Coercion, ownership, and the redistributive state: Justificatory liberalism's classical tilt

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Abstract

Justificatory liberalism is liberal in an abstract and foundational sense: it respects each as free and equal, and so insists that coercive laws must be justified to all members of the public. In this essay I consider how this fundamental liberal principle relates to disputes within the liberal tradition on the extent of the state. It is widely thought today that this core liberal principle of respect requires that the state regulates the distribution of resources or well-being to conform to principles of fairness, that all citizens be assured of employment and health care, that no one be burdened by mere brute bad luck, and that citizens' economic activities must be regulated to insure that they do not endanger the fair value of rights to determine political outcomes. I argue in this essay: (1) a large family of liberal views are consistent with the justificatory liberals project, from classical to egalitarian formulations (but not socialist ones); (2) overall, the justificatory project tilts in the direction of classical formulations.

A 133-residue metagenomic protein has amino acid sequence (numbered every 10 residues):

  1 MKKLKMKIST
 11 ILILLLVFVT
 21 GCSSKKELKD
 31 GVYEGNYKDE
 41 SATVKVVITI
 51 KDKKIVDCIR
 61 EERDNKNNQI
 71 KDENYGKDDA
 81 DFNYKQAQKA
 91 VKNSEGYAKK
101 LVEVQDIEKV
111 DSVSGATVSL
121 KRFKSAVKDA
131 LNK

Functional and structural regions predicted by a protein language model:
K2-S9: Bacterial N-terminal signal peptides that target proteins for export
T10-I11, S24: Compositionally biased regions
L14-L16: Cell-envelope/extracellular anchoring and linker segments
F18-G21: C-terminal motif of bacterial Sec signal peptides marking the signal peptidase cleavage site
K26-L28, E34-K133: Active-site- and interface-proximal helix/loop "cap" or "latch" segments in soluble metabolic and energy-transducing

Original languageEnglish (US)
Pages (from-to)233-275
Number of pages43
JournalSocial Philosophy and Policy
Volume27
Issue number1
DOIs
StatePublished - Jan 1 2010

ASJC Scopus subject areas

  • Philosophy
  • Social Sciences(all)

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